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General Category => Yeast and Fermentation => Topic started by: jaftak22 on September 14, 2013, 07:23:25 PM

Title: Harvesting yeast
Post by: jaftak22 on September 14, 2013, 07:23:25 PM
Want to start re using yeast. What I want to know is if I make a brown ale and harvest the yeast, should I only reuse the yeast from that beer for a similar style? Thanks just got into home brewing at the beginning of the year
Title: Re: Harvesting yeast
Post by: denny on September 14, 2013, 08:23:33 PM
Want to start re using yeast. What I want to know is if I make a brown ale and harvest the yeast, should I only reuse the yeast from that beer for a similar style? Thanks just got into home brewing at the beginning of the year

Nope, you can use it for any style where that's an appropriate yeast.  For example, you could use the yeast from the brown to make a pale ale.
Title: Re: Harvesting yeast
Post by: klickitat jim on September 14, 2013, 08:25:42 PM
I think you're good to go reusing for any beer that the yeast variety is good in. My only personal precaution is to not reuse from high gravity. Obviously if you had an infected batch you wouldn't reuse too.
Title: Re: Harvesting yeast
Post by: greatplainsbrewer on September 14, 2013, 08:47:31 PM
Maybe just oversize your starter and harvest from that
Title: Re: Harvesting yeast
Post by: erockrph on September 14, 2013, 08:59:39 PM
In general, you should not have a problem going from one style to another when repitching. I have never tried it myself, but it has been suggested that if you go from a very dark/roasty beer to a very light one (i.e., a stout to a blonde) you might notice some carryover. I think a brown ale should be fine going to just about any style.
Title: Re: Harvesting yeast
Post by: reverseapachemaster on September 15, 2013, 05:45:29 PM
If you are concerned about carryover you can wash the yeast to separate the yeast from the other trub material. I've never had a problem reusing yeast that way.
Title: Re: Harvesting yeast
Post by: Joe Sr. on September 16, 2013, 01:53:46 PM
I typically build a starter from my harvested yeast, so I don't worry too much about what beer it came from previously.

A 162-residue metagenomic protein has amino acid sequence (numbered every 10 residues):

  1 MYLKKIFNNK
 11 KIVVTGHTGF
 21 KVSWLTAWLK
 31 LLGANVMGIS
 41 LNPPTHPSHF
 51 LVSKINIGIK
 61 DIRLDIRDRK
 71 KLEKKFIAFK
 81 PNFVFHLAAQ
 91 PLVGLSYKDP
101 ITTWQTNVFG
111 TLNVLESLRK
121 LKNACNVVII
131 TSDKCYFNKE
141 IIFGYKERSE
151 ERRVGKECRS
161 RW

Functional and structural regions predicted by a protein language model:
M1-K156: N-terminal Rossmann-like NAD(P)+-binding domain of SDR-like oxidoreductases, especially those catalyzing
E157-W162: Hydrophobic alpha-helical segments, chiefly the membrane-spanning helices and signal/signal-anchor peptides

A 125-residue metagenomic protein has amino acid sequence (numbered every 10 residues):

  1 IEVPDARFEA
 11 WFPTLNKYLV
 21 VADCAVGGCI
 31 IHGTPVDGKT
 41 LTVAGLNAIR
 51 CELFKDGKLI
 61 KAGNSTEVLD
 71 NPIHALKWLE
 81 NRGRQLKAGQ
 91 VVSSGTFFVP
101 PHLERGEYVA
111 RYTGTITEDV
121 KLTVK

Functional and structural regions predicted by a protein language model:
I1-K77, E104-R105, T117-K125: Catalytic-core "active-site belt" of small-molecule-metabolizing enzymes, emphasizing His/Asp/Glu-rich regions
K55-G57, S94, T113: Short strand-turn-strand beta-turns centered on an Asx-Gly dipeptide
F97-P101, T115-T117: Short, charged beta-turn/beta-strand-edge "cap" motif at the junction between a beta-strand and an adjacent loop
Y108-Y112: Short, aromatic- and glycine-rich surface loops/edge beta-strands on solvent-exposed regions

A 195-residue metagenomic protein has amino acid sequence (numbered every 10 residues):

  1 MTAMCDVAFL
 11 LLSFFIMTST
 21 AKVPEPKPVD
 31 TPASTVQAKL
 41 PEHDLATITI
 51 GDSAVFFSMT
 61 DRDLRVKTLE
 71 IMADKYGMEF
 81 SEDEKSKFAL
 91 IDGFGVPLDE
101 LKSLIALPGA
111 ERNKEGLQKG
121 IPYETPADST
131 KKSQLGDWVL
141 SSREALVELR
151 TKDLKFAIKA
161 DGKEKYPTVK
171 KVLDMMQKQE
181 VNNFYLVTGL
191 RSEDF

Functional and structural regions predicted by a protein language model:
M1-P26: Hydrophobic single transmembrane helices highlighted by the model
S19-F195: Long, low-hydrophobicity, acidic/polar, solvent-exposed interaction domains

Title: Re: Harvesting yeast
Post by: klickitat jim on September 16, 2013, 09:02:56 PM
You also start with fresh new babies that way.
Title: Re: Harvesting yeast
Post by: thebigbaker on September 16, 2013, 10:09:06 PM
Maybe just oversize your starter and harvest from that

+1!  I make a starter 500ml larger than the size starter I need.  If I need a 2L starter, I'll make a 2.5L starter and pour all but 500ml.  Set that extra 500ml in the fridge to let settle.  Take a mason jar with 1/4 - 1/2 filled w/ water and microwave for 2 minutes to sanitize the water and jar.  Put a sanitized lid on the jar and let cool in the fridge.   Then take the extra starter, pour out most of the liquid and leave just enough to mix up the yeast on the bottom and pour into the mason jar and put into the fridge.  Next time I need the yeast, I make another starter and make it 500ml more and repeat the process.  Clean yeast every time and much easier than washing yeast from a carboy.
Title: Re: Harvesting yeast
Post by: morticaixavier on September 16, 2013, 10:29:32 PM
Maybe just oversize your starter and harvest from that

+1!  I make a starter 500ml larger than the size starter I need.  If I need a 2L starter, I'll make a 2.5L starter and pour all but 500ml.  Set that extra 500ml in the fridge to let settle.  Take a mason jar with 1/4 - 1/2 filled w/ water and microwave for 2 minutes to sanitize the water and jar.  Put a sanitized lid on the jar and let cool in the fridge.   Then take the extra starter, pour out most of the liquid and leave just enough to mix up the yeast on the bottom and pour into the mason jar and put into the fridge.  Next time I need the yeast, I make another starter and make it 500ml more and repeat the process.  Clean yeast every time and much easier than washing yeast from a carboy.

Take it one step further and make one big (5 liter?) starter when you get some new yeast. decant and pitch an appropriate volume of slurry and save the rest as you describe, now make a starter from a dollop of that each time you need one and you've got a clean 1st generation population to propagate from.
Title: Re: Harvesting yeast
Post by: cornershot on September 16, 2013, 11:20:34 PM
I find it just as labor intensive to make a starter as it is to harvest from the bottom of the carboy. Top cropping ales is rather easy and yields nothing but pure, clean, 100% viable yeast.
Title: Re: Harvesting yeast
Post by: klickitat jim on September 17, 2013, 12:06:52 AM
Lately if I brew within a few of kegging I just reuse. Otherwise I use 100ml and make a starter. I don't save anything more than a couple weeks, though I know you can.
Title: Re: Harvesting yeast
Post by: clef051 on September 22, 2013, 11:49:19 AM
Be careful going from a smoked beer to a non-smoked beer also.